For more information of confidential assistance
Call 800-306-3180

Research Shows Women Have Better Survival Rates for Pleural Mesothelioma

mesothelioma lawsuitsOver the past few decades, more than 600,000 people have brought mesothelioma lawsuits against various defendants, alleging asbestos exposure led to the deadly lung disease. In fact, mesothelioma litigation marks one of the largest and longest-running mass torts in the history of the United States, with the majority of claims filed by families of those who worked in naval shipyards and other employees who toiled during the WWII- industrial era.

There is no known cure for the asbestos-related disease, which is an aggressive type of cancer that can affect the membrane lining of the lungs or the abdomen. Now, emerging research indicates that women with specific types of malignant pleural mesothelioma (MPM) may have longer survival rates compared to men diagnosed with the same form of the disease. Though the cancer is much more prevalent in males aged 60 or older, mesothelioma diagnoses in women is thought to be caused by secondary asbestos exposure, after the fibers were brought back into the home on clothing and the body.

Malignant pleural mesothelioma survival rates higher in women

According to researchers from the North Shore & Long Island Jewish Health System and Mount Sinai Health System, women who are diagnosed with malignant pleural mesothelioma (MPM) have a three-fold better survival rate compared to men. However, the cancer almost always carries a dire prognosis, with most patients succumbing to an untimely death.  The findings, which indicated that three times as many women as men with newly diagnosed MPM can live for up to five more years, were published on June 11 in the Annals of Thoracic Surgery.

“This large data set confirms that although MPM is less common in women, they present with similar stage and are offered similar treatment options compared with men. Nevertheless, survival is far better in women compared with men, independent of confounders such as age, stage, and treatment. Differences in asbestos exposure, tumor biology, and the impact of circulating hormones on host response must be investigated to understand this survival advantage and improve prognosis for patients of both genders,” concluded the researchers, including included Emanuela Taioli, MD, PhD and colleagues.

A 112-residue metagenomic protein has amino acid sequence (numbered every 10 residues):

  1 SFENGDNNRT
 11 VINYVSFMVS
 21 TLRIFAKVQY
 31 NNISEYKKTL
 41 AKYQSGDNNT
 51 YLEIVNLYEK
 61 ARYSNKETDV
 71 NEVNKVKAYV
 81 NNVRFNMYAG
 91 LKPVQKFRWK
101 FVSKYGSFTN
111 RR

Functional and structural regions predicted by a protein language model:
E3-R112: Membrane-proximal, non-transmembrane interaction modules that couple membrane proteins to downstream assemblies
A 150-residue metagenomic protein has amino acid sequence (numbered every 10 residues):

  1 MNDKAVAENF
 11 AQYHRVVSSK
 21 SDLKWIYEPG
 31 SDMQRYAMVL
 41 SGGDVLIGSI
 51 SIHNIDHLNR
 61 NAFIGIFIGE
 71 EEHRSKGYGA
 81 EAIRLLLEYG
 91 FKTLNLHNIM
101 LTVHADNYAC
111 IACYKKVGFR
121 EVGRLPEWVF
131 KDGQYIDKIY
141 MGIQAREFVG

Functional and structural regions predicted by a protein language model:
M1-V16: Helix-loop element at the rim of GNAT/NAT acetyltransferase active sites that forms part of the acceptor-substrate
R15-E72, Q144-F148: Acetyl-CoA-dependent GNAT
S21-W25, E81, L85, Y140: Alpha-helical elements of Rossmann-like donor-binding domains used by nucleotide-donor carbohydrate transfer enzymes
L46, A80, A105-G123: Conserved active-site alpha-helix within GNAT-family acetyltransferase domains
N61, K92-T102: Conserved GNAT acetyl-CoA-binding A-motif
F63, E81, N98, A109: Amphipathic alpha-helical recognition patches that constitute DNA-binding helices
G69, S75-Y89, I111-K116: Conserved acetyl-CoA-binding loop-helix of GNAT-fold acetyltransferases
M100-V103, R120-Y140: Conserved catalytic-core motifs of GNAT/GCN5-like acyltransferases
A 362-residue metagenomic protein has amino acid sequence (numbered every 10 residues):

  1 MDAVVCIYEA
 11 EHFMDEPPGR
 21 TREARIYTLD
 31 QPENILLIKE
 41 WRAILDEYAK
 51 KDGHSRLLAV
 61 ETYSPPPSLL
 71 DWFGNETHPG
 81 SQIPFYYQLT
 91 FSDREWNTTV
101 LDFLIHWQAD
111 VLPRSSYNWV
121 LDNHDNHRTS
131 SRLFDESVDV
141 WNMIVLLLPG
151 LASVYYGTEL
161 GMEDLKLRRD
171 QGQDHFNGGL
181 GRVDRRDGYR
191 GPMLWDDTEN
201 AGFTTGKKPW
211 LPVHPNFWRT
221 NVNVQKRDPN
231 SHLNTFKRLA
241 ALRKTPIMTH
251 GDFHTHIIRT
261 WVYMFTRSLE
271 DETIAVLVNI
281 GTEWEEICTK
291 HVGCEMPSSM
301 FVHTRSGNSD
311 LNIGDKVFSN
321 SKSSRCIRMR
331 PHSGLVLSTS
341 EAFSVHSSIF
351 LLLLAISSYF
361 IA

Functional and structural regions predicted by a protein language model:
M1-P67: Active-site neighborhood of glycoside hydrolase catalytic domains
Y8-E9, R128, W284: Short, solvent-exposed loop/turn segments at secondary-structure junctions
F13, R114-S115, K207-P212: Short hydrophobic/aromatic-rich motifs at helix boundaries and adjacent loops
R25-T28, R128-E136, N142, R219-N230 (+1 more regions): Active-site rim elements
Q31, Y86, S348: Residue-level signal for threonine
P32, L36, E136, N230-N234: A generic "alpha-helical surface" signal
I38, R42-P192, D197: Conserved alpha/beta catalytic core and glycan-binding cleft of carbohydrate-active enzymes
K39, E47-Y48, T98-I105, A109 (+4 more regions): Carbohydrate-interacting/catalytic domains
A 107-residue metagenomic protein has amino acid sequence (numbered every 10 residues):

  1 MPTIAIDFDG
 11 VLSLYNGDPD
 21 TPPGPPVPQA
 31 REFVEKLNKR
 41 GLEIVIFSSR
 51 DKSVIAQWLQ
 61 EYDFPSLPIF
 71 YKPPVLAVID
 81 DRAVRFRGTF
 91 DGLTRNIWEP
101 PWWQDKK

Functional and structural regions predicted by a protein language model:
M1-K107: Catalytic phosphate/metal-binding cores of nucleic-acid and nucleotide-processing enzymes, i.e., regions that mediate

The results were based on reviews of confirmed MPM cases that had been logged in the Surveillance, Epidemiology, and End Results (SEER) catalog from 1973 through 2009. Data showed that men with MPM had a five-year survival rate of just 4.5 percent, while this rate jumped to 13.4 percent in women. The average mesothelioma survival rate, given the fact that the disease is normally detected in its advanced stages after symptoms present, is typically just one or two years. At this time, researchers were unable to establish why female patients with MPM had longer survival rates.

Mesothelioma lawsuits & asbestos exposure

Of the four variations of mesothelioma, MPM accounts for roughly 75 percent of all diagnosed cases in the United States. The bulk of these cases stems from a long-term occupational exposure to asbestos. Shipyard and factory employees, construction workers and mechanics are considered among those at the highest risk, though the disease can take from 20 to 50 years to develop following asbestos exposure.

Mesothelioma claims arising from secondary exposure to asbestos have also been filed in courtrooms across the country more recently, with spouses and children who’ve been diagnosed with MPM seeking damages for medical expenses and other economic losses. Plaintiffs contend that they developed the cancer from indirect exposure to asbestos fibers brought into the home.